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Commentary
July 17, 2002

Informing Clinical Trial Participants About Study Results

Author Affiliations

Author Affiliations: Department of Adult Oncology, Dana-Farber Cancer Institute, Department of Medicine, Brigham and Women's Hospital and Harvard Medical School, Boston, Mass.

JAMA. 2002;288(3):363-365. doi:10.1001/jama.288.3.363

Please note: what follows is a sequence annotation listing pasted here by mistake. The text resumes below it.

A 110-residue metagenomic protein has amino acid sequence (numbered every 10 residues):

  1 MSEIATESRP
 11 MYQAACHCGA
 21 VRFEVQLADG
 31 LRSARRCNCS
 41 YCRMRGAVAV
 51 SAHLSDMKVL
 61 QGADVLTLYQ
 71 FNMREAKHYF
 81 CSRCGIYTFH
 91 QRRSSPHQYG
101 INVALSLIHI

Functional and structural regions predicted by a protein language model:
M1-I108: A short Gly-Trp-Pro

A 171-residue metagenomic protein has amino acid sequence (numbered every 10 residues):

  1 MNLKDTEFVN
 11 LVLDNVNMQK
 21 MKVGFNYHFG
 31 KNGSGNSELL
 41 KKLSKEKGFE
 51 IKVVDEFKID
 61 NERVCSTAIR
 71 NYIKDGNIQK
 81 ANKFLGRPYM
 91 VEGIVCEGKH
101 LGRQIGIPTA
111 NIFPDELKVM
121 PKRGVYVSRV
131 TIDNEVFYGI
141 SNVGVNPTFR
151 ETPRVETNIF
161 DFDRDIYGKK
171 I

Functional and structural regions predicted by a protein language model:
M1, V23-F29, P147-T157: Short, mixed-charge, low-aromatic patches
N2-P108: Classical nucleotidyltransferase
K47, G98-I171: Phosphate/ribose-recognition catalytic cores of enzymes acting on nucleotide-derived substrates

Of the 1.3 million individuals diagnosed with cancer each year in the United States,1 a substantial minority participate in clinical trials.2,3 When patients agree to enter these trials, they expect their physicians to provide full and detailed information about the study. In addition, the success of the research may be influenced by how well patients are informed.4 Following completion of a clinical trial, participants are not routinely informed about the aggregate study results unless this information would influence their future care. However, anecdotal experience suggests that many patients who participate in clinical trials are interested in the experience of other patients enrolled in the study and in learning about the aggregate results. A recent consensus conference recommended that the results of clinical trials should be made available to participants and suggested that providing participants with results, both positive and negative, should be considered the "ethical norm."5 Currently, there is clear disparity between this recommendation and what actually occurs. This article examines the implications of offering trial results to study participants and the steps necessary before results could be routinely provided. Clinical trials of cancer therapies are used as an example, although the issues may extend to many types of clinical research.

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